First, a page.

October 21, 2011

Lucy Stone: one of the anointed few

Lucy Stone was a well-known and respected abolitionist and suffragist. She became the first woman in Massachusetts to earn a college degree and kept her maiden name after she her marriage. As a public speaker and organizer, she was a constant advocate for civil rights throughout her life. She died in 1893 at the age of 75.

Stone's funeral was held on October 21, 1893. She had asked that her funeral be "simple and cheerful" but her wishes were undermined by the throng of admirers that came to pay their respects. Among her dozen pallbearers (six men and six women) was Thomas Wentworth Higginson. Her husband and supporter Henry Browne Blackwell had written to another champion of civil rights (especially for women), Julia Ward Howe: "what shall I do without her?" Howe memorialized Stone in a poem, "Lucy Stone":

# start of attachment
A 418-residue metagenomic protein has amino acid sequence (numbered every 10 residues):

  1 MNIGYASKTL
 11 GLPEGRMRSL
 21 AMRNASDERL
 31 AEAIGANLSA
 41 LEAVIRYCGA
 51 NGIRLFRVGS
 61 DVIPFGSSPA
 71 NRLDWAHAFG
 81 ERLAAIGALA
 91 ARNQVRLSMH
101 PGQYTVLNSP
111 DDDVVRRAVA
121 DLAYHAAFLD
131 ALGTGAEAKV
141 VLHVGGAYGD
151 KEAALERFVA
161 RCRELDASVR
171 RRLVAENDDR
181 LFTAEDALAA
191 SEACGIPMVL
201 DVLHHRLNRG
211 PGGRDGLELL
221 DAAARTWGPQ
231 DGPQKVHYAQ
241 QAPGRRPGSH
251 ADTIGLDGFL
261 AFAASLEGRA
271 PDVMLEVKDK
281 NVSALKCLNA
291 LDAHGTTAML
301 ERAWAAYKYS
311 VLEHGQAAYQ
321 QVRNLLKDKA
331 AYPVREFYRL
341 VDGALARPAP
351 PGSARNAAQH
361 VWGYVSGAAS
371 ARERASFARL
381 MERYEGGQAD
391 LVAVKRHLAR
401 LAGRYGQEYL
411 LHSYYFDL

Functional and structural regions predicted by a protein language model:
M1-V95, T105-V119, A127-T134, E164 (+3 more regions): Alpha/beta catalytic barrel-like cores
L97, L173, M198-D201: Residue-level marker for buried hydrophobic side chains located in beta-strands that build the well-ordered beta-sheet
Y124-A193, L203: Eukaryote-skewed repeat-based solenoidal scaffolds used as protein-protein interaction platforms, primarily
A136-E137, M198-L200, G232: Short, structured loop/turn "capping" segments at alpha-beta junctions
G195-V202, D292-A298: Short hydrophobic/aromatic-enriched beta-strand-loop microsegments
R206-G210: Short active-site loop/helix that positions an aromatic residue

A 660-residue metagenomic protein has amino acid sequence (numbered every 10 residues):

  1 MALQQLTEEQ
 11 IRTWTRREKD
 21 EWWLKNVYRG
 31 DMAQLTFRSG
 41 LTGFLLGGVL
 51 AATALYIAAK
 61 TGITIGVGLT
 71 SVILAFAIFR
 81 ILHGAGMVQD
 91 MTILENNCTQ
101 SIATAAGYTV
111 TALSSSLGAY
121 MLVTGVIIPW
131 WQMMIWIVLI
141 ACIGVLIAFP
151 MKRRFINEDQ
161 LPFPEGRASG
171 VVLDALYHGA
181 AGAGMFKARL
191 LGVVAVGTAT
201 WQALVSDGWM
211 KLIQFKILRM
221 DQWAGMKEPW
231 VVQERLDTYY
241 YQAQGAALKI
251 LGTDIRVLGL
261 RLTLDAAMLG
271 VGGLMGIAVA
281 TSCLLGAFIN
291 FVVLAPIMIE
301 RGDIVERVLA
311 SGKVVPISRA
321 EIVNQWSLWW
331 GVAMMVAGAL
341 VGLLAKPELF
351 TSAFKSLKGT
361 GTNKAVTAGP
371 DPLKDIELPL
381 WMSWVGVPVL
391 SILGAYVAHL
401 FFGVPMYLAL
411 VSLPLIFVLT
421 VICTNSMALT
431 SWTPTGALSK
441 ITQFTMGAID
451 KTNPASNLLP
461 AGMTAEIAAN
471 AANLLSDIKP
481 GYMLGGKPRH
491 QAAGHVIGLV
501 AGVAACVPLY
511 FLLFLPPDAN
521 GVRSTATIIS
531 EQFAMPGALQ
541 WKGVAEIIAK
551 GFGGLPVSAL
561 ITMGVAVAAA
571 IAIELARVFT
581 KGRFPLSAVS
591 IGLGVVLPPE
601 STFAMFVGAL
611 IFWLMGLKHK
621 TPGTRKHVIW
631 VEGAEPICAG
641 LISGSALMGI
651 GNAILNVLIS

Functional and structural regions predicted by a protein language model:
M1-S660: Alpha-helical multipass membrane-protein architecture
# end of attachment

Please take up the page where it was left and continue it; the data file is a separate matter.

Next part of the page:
Full of honors and of years,
   Lies our friend at rest,
Passing from earth's hopes and fears
   To the ever Blest.

One of the anointed few
   Touched with special grace
For a life whose service true
   Should redeem the race.

Where is that persuasive tone
   Welcome in our ears?
Still I hear it, sounding on,
   Through the golden spheres.

When we raise our battle cry
   For the holy Right,
We shall feel her drawing nigh
   With a spirit's might.

As the veil of flesh doth part,
   We behold her rise,
Crowned with majesty of heart:
   There true queendom lies.

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